To quote one individual with the organization, “the event will lose a reasonable amount of money”, however, they see it as an investment for a longer-term business. Just the same way Zwift loses a reasonable amount of money each month – it’s seen as a gateway to eventually turning a profit, today dependent on investor backing.
In the case of the SLT Arena Games, as well as the general Super League Triathlon series, the main goal is spectator sport then participant sport. The revenue primarily comes from host city fees, sponsorships (such as the Tacx one you saw), and corporate hospitality presences/packages. Those corporate packages are basically where entities pay for a complete experience in-person at these events, just like you see at the Tour de France or Australian Open, or any big sporting event. A company comes in, buys a race-side fancy tent for their employees or guests, and get wined and dined for the day watching racing. Pretty common stuff in sports.
They do see some broadcaster fees (where broadcaster pays Super League Triathlon to broadcast the event), but noted that’s a pretty minor element financially. As anyone involved in triathlon knows, there’s not a lot of money in triathlon. Cycling this is not. And football this is definitely not.
While age groupers did get to enjoy being guinea pigs in the day or so prior to the pro events, the Super League folks say that from a business standpoint it’s simply “not scalable” to do this sort of production for age groupers as a participation event. You just can’t run enough people through it to realistically cover your costs. That’s why most indoor triathlons you see are usually team events where turning a profit isn’t required. Also, they tend to have crazy long days, taking advantage of team volunteers to get everyone though (and most of them tend to place the run outside). Though, they are a blast, and I’ve participated in many of them over the years.
And, I think there’s also an opportunity there for Zwift to make some minor tweaks to how races are organized to potentially make those sorts of events viable for clubs on Zwift.
Ultimately, the future of Super League Triathlon indoors (or outdoors) will depend on whether they can keep the race interesting to watch. And, as I write this I’m watching both the men’s and women’s events from yesterday – and I can say that by far for an indoor venue race, it’s a much better watch on the TV broadcast than in person. Whereas I suspect for an outdoor event it’d be more fun in person.
Overall I’m pretty impressed with how this event came together, both logistically as well as in the final broadcast version. To people watching at home (or me, at my desk right now), you’d never had realized all the craziness behind the scenes to make something like this physically work from a race standpoint. All the people splattered around the world managed to make it quite cohesive given the circumstances, and I’d love to see how they can plug the handful of tiny gaps seen down the road in a 2nd or 5th edition.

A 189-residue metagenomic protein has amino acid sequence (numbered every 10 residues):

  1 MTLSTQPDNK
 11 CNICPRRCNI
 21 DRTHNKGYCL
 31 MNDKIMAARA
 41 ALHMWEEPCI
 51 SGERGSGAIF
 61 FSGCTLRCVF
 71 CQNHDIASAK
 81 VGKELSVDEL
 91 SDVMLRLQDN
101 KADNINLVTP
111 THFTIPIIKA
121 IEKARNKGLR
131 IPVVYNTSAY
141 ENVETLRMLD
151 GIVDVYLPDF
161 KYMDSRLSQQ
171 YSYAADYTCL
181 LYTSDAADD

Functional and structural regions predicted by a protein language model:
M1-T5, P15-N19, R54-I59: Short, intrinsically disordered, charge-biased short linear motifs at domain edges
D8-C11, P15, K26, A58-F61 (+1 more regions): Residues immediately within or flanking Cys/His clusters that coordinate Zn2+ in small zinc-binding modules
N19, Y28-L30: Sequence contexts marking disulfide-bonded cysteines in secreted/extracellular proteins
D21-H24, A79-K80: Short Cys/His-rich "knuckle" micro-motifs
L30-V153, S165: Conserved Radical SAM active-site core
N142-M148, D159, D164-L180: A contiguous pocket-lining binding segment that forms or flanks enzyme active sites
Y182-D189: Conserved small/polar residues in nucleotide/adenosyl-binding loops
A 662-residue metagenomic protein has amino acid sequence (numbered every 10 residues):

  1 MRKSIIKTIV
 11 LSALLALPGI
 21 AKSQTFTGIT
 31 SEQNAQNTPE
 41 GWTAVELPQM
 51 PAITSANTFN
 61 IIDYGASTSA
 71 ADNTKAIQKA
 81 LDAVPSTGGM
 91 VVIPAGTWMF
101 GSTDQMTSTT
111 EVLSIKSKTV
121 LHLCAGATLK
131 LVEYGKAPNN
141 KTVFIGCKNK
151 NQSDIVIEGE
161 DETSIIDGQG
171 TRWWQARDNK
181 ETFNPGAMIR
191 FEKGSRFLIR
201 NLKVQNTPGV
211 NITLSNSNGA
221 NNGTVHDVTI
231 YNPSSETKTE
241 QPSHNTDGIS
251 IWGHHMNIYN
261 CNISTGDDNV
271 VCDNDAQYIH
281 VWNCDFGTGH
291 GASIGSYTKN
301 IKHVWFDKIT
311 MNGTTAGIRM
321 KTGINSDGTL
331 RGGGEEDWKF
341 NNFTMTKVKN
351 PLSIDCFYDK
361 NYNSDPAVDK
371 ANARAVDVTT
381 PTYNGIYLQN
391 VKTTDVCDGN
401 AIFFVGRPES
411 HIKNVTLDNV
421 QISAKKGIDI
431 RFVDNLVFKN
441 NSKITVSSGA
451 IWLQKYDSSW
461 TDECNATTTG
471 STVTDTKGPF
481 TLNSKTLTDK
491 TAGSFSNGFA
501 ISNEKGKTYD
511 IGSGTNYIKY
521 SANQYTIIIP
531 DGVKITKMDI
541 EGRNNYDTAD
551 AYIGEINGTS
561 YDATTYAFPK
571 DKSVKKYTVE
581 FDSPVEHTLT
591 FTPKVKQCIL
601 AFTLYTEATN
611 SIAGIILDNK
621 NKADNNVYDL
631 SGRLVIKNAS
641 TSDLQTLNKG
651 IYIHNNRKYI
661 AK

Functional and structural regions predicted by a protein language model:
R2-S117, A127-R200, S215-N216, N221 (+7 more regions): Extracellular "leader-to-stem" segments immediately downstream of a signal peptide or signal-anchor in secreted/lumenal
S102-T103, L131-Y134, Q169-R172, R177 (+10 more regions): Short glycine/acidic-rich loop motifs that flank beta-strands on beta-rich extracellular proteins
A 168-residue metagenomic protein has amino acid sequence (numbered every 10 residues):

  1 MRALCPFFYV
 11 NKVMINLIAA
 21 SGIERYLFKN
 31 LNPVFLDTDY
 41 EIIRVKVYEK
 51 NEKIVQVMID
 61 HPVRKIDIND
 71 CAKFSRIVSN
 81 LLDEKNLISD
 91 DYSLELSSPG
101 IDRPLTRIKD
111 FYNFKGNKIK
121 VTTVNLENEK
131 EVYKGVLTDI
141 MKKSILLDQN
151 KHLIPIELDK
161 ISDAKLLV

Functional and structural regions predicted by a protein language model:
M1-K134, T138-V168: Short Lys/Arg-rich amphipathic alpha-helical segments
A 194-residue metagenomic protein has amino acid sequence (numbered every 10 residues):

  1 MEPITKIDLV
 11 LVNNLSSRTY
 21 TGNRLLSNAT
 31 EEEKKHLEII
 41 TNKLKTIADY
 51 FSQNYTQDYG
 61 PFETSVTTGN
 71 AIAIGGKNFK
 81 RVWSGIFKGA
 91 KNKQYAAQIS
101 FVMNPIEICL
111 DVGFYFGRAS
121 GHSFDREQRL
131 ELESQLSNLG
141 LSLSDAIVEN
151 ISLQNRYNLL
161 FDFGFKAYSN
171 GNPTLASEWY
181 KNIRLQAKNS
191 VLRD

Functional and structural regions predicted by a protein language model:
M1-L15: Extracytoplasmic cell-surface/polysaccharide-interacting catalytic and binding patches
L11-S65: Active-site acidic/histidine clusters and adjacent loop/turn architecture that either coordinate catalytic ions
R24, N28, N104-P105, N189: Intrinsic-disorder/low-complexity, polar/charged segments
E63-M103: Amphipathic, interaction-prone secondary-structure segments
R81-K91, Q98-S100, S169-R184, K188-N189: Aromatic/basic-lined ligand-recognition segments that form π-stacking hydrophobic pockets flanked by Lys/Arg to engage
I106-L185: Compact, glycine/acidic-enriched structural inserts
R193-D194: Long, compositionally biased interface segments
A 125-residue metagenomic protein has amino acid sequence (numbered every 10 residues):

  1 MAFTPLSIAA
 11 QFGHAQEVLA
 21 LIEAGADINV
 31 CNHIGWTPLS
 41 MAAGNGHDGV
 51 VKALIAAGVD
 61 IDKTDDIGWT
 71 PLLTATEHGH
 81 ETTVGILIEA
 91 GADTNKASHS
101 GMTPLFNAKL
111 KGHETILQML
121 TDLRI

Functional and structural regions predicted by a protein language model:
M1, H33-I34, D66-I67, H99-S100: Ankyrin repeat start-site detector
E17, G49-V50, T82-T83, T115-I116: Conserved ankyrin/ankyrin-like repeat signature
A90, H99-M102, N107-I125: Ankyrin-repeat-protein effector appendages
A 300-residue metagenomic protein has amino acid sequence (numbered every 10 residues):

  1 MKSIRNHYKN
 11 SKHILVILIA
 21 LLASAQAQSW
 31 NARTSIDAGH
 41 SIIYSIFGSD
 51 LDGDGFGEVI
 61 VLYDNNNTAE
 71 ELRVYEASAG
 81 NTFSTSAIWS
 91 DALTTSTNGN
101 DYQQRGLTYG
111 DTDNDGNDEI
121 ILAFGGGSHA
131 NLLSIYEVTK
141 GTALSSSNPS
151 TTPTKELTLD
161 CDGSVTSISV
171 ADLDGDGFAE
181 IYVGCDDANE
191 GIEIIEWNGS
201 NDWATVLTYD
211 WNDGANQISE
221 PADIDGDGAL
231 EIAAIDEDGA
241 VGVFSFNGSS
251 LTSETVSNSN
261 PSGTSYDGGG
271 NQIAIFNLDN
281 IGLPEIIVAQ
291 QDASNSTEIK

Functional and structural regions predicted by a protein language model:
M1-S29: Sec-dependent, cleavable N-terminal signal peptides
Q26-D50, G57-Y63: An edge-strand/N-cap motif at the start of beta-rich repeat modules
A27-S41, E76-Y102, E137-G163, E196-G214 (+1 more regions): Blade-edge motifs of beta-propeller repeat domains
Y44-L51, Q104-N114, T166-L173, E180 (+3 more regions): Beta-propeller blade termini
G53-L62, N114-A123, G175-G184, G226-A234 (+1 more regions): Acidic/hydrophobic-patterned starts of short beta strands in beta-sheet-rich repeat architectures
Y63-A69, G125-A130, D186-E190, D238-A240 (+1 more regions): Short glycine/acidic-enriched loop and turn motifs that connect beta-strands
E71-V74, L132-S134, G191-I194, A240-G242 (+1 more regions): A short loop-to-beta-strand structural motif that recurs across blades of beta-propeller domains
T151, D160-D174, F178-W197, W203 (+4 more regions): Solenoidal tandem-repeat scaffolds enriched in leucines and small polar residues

While I’m not sure there’s a viable business reason for Zwift to do so, I’d love to see them be able to make it slightly more cohesive for this sort of event to occur in-game. For example, none of the 20 pro athletes ‘got credit’ for this in their Zwift profiles, because the logistics of putting on these events made it impossible for each athlete to use their own profiles in two places at once (run and bike). But implementing something like this would also be fascinating for regular triathletes as well. To be able to create a combined bike/run workout for example (or bike/run race) – that’d be cool for those athletes that do have treadmills at home. But again, I’m not sure there’s a viable business justification for doing so.
I do think though this sort of event shows how smooth the behind the scenes production/broadcast aspects of Zwift have become. As I showed in my Tour de France bits, this sort of event is mostly a shruggable event for them in terms of complexity. They’ve got people who put on these races day in and day out, and each month we tend to see slight increases in the overall production value. I do still think though the rendering quality of the bike/run pieces from a bitrate standpoint leaves some to be desired.
Still – as I finish up watching the men on the broadcast replay in the background, I continue to be impressed with how engaging this is, probably because of the fact that these athletes are actually together in a single place – which seems to add something (somehow) to the overall realism aspect.
With that – thanks for reading!